Hey, everyone! I’m back with a post about the most cruel thing in the bookish world – a reading slump. I will try to explain what a reading slump is, how you can spot it (AND DESTROY IT), maybe prevent it and some tips on how to break this awful curse.
According to Urban Dictionary, a reading slump is a reader’s worst nightmare. While it’s not the most detailed definition, I would say it’s pretty accurate.
A reading slump is basically the inability to read. You can’t read books and it’s not because the book is too slow-paced or you dislike the characters and are unable to finish it, it’s just because you’re not capable to read.
This time it’s not the book, it’s you. Sorry. It’s one of the most frustrating feeling in the world because if you’re a blogger or a very committed reader, then you most probably WANT/NEED to read, but you just can’t.
How to spot a reading slump
- It will start gradually. Usually, you’ll find yourself in the middle of a book that you enjoyed so far, maybe it was a bit slow or maybe it was perfect and you didn’t want it to end or maybe it was really bad, it doesn’t really matter. And then, BOOOM, you can’t read it anymore. You read the same line over and over for 30 minutes.
- You start to realize that you might never get past this line, so you put down the book and think “well, I’ll just read more tomorrow”
- Before you know it, tomorrow turned into two days, three days and then one week and you finally understand that it’s worse than you thought. YOU HAVE FALLEN PREY TO THE MONSTER.
- You tell yourself that maybe it will work if you read something else, so you stare at your shelf for hours and try to make yourself pick something to read. Maybe you take a book out from the shelf and try to read it, but nothing is working.
In the end, you just give up and embrace Netflix. I’m sorry, I don’t make the rules.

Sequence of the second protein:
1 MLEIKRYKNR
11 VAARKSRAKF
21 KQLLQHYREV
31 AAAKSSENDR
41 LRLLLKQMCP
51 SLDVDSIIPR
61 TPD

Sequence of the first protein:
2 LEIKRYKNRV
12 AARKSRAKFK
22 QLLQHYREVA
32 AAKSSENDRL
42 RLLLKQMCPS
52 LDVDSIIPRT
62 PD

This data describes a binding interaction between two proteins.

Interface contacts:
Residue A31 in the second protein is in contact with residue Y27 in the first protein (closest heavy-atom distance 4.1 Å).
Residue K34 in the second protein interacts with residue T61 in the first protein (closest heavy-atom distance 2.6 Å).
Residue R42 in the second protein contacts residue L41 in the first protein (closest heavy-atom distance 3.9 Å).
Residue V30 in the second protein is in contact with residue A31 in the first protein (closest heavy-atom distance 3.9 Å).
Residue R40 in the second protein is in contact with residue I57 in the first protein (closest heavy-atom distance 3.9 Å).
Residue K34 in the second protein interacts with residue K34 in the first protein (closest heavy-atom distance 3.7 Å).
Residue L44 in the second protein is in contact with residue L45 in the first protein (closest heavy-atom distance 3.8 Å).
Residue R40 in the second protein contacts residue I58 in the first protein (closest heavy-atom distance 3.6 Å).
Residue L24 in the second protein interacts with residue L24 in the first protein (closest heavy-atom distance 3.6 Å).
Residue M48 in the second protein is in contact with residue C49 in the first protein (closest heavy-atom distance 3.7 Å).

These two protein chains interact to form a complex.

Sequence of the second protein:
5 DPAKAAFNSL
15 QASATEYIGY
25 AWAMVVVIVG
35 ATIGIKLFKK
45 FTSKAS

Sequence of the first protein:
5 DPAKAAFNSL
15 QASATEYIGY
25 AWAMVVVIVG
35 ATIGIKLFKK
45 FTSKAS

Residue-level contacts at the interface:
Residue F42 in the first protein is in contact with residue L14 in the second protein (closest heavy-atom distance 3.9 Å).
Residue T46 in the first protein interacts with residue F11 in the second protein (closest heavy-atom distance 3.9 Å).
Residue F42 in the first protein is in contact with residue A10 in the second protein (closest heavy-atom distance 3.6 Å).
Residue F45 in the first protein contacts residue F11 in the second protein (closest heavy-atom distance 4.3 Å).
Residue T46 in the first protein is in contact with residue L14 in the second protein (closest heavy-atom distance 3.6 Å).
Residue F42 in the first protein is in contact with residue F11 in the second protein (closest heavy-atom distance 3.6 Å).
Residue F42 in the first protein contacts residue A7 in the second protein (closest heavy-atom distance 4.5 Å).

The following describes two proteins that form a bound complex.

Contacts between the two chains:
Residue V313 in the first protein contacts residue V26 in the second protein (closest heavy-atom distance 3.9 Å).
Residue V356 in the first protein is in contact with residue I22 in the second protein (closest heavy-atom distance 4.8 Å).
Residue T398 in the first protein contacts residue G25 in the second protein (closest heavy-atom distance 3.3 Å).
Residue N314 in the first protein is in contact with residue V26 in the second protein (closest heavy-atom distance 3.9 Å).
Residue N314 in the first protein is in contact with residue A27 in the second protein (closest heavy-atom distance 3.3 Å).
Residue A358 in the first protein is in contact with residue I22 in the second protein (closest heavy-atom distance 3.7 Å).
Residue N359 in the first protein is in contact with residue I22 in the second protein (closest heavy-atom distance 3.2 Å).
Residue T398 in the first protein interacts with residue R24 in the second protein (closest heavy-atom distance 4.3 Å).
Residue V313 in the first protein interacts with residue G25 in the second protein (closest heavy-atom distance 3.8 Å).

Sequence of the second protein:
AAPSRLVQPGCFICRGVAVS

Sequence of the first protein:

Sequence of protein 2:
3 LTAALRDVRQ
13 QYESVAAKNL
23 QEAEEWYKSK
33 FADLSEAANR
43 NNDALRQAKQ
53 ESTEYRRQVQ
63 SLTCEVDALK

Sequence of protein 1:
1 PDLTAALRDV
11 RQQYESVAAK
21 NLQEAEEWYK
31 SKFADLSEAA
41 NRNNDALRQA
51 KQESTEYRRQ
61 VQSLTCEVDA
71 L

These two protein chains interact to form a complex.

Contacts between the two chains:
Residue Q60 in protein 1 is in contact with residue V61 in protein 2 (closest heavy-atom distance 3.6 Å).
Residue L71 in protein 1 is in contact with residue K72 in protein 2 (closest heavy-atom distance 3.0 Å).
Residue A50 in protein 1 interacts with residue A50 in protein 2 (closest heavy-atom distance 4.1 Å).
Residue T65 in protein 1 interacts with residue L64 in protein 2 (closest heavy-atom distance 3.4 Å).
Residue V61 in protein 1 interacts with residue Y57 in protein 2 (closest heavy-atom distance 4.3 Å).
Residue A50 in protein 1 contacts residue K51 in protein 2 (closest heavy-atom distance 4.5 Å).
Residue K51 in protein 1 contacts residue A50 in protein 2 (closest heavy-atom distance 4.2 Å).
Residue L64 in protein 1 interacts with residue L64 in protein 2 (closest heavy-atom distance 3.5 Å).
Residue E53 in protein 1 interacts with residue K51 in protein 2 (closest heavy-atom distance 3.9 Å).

- if you’re lucky, maybe you actually find a book that gets you out of the reading slump, but that only happens if the reading gods favor you.
What causes a reading slump???? Plus some ways to prevent it.
Sadly, there isn’t enough data to draw conclusions on this matter, but I can tell you something. Whenever I’m in a reading slump, it’s probably because of the following reasons :
- I have too many responsibilities and I’m too tired to read (usually it happens when I have exams, it can happen to you if you have a lot of work to do). Reading takes up time and you need to be in a certain mood to read and exhausted is probably not the right mood to be in. Maybe try not to beat yourself up too much when this happens because life is to blame, not you.
- I just read a great book, it was an instant favorite, but it has a huge downsize : it destroyed every other book for me. Well, obviously, I will still read and find other favorites in the future, but for a few days or weeks, my brain will be too focused on the said book to want to read anything else. How to trick it : I usually read positive reviews of books that are on my TBR, it’s almost impossible not to get excited after reading a few reviews. It works most of the time.
- I just read the worst book ever and now I’ve lost trust in humanity???? It happens, for sure. Here, I usually solve this by reading a book by a favourite author. I trust this author, so there are huge chances that the book will be a hit and won’t disappoint me. I think lots of people use re-reading a favorite book to combat reading slumps as well (but I’m not huge on re-reading, so there’s that).